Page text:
In a landmark decision by Germany’s Federal Supreme Court, the Bundesgerichtshof (BGH), the search engine Google has been held liable for legal infringements caused by its auto-complete function.
A German businessman brought the claim after he felt that Google’s auto-complete breached his personality rights under articles 1 and 2 of the German constitution. The basis of his case was that when his name was entered in Google the auto-complete suggested additional words including Scientology and fraud.
The businessman had complained to Google about the search results, but the technology giant did nothing. Both Cologne’s district and regional appeal courts had rejected the businessman’s arguments that the search results breached his personality rights and refused to grant him damages or an injunction.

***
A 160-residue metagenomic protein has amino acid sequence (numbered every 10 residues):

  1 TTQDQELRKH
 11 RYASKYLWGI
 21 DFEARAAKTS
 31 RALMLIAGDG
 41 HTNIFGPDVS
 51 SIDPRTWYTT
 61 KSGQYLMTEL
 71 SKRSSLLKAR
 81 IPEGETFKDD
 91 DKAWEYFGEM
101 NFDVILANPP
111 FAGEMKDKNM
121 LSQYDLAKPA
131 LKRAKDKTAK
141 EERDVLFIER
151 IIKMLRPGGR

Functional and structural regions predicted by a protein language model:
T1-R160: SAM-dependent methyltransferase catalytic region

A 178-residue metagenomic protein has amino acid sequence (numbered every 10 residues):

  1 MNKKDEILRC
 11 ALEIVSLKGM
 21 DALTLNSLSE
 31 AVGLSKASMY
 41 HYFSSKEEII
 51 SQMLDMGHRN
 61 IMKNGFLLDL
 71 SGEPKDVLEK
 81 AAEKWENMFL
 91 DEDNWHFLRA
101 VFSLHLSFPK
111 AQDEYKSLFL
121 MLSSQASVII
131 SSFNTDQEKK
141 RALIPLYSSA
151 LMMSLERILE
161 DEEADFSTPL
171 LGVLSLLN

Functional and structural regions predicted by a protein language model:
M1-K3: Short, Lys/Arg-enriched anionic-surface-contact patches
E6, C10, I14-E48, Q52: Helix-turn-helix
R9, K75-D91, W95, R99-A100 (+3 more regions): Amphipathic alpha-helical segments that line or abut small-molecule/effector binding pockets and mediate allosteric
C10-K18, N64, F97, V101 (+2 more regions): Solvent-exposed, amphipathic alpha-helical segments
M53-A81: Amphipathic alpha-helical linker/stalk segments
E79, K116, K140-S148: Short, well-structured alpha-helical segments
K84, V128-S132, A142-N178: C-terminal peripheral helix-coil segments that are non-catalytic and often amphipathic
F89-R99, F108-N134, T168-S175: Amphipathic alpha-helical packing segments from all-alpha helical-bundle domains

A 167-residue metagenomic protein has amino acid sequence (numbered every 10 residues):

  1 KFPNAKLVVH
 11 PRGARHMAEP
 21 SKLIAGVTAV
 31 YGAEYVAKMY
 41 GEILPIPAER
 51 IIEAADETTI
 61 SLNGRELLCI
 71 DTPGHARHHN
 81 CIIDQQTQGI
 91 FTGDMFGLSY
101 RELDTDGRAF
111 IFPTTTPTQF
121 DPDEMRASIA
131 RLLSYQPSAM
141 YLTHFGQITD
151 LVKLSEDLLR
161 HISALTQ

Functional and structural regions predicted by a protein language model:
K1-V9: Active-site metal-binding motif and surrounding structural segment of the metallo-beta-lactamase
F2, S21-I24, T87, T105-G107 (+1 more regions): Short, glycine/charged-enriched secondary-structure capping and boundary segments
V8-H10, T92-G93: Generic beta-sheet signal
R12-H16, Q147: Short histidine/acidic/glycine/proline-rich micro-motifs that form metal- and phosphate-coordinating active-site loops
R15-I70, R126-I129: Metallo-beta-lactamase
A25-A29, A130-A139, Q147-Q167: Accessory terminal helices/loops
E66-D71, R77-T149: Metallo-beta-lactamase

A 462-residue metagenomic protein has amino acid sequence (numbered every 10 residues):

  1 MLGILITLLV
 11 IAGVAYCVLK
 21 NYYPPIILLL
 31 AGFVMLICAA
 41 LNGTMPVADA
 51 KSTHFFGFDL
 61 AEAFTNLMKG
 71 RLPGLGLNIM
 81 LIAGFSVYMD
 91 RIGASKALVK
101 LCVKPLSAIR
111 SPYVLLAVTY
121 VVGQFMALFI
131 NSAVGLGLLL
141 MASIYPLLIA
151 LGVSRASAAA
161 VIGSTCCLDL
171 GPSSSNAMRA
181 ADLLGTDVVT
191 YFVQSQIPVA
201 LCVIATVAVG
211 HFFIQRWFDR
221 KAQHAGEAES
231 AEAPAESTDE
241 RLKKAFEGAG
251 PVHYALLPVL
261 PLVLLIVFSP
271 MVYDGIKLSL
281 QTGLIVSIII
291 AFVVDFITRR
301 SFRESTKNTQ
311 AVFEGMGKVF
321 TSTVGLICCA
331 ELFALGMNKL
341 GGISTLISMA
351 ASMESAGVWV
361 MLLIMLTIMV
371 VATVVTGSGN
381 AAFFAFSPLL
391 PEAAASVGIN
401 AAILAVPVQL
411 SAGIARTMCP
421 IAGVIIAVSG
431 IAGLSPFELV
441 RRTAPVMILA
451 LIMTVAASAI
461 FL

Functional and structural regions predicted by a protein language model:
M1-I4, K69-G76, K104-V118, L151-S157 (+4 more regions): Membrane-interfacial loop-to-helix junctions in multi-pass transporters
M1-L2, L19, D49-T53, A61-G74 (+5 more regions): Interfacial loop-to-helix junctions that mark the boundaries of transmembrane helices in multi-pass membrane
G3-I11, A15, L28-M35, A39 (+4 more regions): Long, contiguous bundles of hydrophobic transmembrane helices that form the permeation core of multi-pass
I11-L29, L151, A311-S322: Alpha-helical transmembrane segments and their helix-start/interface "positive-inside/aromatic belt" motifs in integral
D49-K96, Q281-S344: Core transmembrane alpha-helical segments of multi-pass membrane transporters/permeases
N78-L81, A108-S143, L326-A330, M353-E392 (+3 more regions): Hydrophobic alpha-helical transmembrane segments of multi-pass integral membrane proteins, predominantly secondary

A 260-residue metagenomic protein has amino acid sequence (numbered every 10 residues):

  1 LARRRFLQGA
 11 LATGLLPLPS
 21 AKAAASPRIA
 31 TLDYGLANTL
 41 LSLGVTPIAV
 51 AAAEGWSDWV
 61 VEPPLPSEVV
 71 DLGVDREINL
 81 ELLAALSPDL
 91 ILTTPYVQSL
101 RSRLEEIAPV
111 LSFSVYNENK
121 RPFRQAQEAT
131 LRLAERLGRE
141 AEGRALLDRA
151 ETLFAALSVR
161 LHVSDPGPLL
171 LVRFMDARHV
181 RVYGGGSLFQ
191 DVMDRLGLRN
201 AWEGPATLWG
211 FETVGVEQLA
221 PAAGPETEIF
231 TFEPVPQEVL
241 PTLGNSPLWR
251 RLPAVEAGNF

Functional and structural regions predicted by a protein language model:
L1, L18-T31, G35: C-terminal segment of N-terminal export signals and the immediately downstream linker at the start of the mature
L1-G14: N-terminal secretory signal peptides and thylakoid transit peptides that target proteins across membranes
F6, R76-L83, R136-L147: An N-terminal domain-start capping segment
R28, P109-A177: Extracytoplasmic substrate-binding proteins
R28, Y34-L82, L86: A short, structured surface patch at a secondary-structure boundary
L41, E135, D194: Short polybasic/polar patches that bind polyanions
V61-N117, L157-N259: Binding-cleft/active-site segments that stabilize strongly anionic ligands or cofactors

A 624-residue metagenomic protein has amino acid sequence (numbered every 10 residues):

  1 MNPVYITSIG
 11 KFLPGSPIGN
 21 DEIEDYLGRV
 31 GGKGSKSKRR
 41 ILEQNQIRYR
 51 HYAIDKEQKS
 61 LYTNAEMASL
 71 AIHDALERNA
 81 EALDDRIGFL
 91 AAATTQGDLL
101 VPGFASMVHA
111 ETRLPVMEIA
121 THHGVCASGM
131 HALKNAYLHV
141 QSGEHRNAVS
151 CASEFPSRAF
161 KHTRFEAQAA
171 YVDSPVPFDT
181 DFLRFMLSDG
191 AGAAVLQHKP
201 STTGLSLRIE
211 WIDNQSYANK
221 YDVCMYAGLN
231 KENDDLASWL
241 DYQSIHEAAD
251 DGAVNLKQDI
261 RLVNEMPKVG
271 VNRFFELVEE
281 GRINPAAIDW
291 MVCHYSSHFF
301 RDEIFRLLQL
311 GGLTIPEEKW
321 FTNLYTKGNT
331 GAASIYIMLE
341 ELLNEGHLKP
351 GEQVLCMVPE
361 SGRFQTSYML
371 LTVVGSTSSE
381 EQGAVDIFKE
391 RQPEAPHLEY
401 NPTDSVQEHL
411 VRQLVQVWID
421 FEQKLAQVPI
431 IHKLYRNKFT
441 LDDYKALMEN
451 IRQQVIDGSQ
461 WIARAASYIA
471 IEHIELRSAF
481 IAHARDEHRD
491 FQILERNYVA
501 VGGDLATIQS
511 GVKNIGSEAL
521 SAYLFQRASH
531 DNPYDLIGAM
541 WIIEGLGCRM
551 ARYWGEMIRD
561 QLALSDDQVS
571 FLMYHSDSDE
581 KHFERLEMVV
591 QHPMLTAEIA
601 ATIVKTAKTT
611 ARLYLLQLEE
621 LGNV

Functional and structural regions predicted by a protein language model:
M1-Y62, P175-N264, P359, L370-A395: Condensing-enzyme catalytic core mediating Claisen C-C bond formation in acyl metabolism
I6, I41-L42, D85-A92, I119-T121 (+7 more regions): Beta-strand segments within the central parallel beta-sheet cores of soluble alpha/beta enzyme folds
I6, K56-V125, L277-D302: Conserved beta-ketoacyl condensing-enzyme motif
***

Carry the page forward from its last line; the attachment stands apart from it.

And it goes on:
The BGH overturned the decisions, remarking that search-engine operators will not be required to monitor search results in advance; they will only be under a duty to investigate alleged personality right infringements when they receive complaints.
Consequences for search engine operators
Nevertheless, this decision has far-reaching consequences for search-engine operators. The BGH noted that where such operators receive notice of personality right infringements, they are under a duty to prevent those infringements occurring in the future.